Trash receptacle liners fill a pretty basic set of purposes - keep the actual receptacles clean and fresh, carry the waste to the dumpster and contain the waste at the landfill so it does not blow around or attract scavengers.
CLEAN, CARRY, CONTAIN.
If everyone had the same type of trash, it would end there with one liner type in various sizes. The chart above covers the variety of liner types available from PUR-O-ZONE - many stocking, some special order - and explains their general features and composition.
TRASH TYPE CONSIDERATIONS
- If your trash is wet and therefore heavier, some level of low-density linear bag may be appropriate. Low-density stretches with weight and is generally the most puncture-resistant type. Linear low-density is an improvement on that formula, and Super Hexene even more so.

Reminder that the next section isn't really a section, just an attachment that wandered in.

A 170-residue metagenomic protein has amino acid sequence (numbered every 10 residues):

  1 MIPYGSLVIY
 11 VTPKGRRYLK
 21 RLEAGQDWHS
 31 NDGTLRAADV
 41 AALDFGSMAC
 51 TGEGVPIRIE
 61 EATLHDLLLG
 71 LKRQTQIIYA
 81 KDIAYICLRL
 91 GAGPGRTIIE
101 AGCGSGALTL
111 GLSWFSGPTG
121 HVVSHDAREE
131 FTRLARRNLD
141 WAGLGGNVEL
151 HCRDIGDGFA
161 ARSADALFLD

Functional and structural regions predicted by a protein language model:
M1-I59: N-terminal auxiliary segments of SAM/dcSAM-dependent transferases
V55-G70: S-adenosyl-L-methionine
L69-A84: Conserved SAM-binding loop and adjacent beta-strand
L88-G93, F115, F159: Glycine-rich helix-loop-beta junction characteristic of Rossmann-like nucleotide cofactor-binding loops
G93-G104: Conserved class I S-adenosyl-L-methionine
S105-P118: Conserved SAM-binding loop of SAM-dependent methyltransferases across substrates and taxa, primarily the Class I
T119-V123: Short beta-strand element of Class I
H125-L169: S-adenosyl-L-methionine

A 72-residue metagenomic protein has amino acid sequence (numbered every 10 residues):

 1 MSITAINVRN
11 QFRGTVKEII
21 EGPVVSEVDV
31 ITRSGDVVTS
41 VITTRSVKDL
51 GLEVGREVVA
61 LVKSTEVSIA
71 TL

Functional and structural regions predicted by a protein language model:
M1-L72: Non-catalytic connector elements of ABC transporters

- If your trash has sharp edges, you may also find low density a good choice. High density liners hold more for a given thickness, but they are less resistant to being punctured.
- More bag for your buck. High-density liners have a crisper feel and are lighter in weight to do the same job. They are less expensive, in general, than low-density bags designed for doing the same work.
- Strength - If you are lifting watebaskets filled with paper from desks, then a very light liner is perfect and the most economical. If you are lifting from a 55-gallon Brute, and the container was outside a cafeteria, you may need one of the strongest liners in that size available.
That is where the chart above comes in. It may help you plan. Generally speaking, all liners are improving over their equivalents from even a few years ago. Manufacturing is competitive and advances are common.
TIP: Remember that low density liner thickness is specified in mils and high density in microns. Although most of us cannot visualize the thickness of a mil or a micron, after experience with a 6-micron small receptacle liner (for example) and a 22-micron heavy duty Brute liner, the relative weights and strengths begin to make more sense.